But why does Isasi-Díaz coin Mujerista over “Latina Feminist”? In short, it is because there is power in naming. To call oneself a “Latina Feminist” shows that we are still the Other, still not the center of our praxis. Some Latina Feminists argue that this is erasing the history of feminism in Latin American countries, and that the term Mujerista really has not political or historical backing, which is equally valid. But many WoC, including myself, have never felt comfortable with the term “feminist” because feminism has never been for us. So I like Mujerista because it is a name that I have chosen, that has been made by a Latina like me, and that gives me comfort. And it makes me feel like I have a space for me, where I’m not, in the words of Isasi-Díaz, “an unimportant adjective.” This is not to say it’s perfect - a lot of work needs to be done and continue to be done for it to be more intersectional and to make sure we aren’t squashing people within our communities and other marginalized groups. But I have hopes for it. High, high, hopes.

And in case this was all too long, and you didn’t read:

A Mujerista is someone who makes a preferential option for Latina women, for their struggle for liberation. 

Some introductory texts to check out for further information on Mujerism/Mujerista Theologyand critiques of it:

  • “My Name is Mujerista,” Ada Maria Isasi-Díaz
  • Mujerista Theology: A Theology for the 21st Century, Ada Maria Isasi-Díaz (Orbis Books, 1996)
  • En la Lucha/In the Struggle: Elaborating a Mujerista Theology, Ada Maria Isasi-Díaz (Fortress Press, 2003)

  • A Reader in Latina Feminist Theology, eds. María Pilar Aquino, Daisy Machado, and Jeanette Rodríguez (University of Texas Press, 2002)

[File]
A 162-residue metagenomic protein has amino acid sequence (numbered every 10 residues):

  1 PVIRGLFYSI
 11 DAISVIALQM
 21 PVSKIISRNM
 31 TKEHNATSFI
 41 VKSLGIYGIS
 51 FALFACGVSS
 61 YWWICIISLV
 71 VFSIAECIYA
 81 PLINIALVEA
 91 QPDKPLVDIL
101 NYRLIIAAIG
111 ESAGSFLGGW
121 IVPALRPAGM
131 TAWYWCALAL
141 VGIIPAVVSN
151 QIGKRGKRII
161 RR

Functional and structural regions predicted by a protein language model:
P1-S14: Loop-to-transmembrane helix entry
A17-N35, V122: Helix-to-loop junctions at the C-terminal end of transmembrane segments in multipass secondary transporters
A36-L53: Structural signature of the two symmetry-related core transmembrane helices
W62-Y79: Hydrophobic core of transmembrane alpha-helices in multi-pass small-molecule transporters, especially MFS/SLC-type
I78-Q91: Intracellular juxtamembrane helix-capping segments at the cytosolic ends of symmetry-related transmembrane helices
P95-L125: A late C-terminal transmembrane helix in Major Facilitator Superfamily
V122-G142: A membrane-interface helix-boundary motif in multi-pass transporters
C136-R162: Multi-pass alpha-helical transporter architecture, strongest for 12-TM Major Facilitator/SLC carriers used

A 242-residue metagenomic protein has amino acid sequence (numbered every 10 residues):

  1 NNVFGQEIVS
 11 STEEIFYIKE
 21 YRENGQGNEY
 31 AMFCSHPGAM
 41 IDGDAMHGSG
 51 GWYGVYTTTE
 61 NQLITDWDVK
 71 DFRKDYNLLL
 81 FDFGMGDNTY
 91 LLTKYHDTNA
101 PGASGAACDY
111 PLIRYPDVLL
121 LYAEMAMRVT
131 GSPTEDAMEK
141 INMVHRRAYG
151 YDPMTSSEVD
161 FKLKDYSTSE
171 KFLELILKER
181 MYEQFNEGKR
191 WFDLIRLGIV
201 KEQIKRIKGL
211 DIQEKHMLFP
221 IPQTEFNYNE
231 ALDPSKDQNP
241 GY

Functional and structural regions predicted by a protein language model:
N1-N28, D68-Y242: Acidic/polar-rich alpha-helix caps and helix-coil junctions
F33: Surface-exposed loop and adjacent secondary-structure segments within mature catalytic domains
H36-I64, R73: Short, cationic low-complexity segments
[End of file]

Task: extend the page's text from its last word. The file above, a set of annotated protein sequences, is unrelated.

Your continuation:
• “Rethinking Latina Feminist Theologian,” Michelle A. González, in Rethinking Latino(a) Religion and Identity (The Pilgrim Press, 2006)

Ganas Machete
30x44 Mixed Media on Canvas
Artist: Ernesto Yerena

This piece honors strong womyn of color who are willing to
fight for their beliefs and know that the warrior way of life is
not exclusive for men. VIVA LA MUXER. The machete is a
weapon of resistance used by revolutionaries in the southern
region of Mexico and throughout Central and South America
but it is first used as a tool to cultivate crops. The setting in
this image is the Southwest which has been the forefront of
the battle against SB1070

i saw this in a disturbing dream i had a couple years ago. it was very metaphorical. about self-harm and how it is often a reproduction of the harm we incur from the world. and how beyond physically harming ourselves, as neocolonial black girls who live the aftermath of slavery, we are still asked to self-mutilate by extracting pieces of ourselves for others comfort. until there’s only an empty shell left.

you can help keep me creating at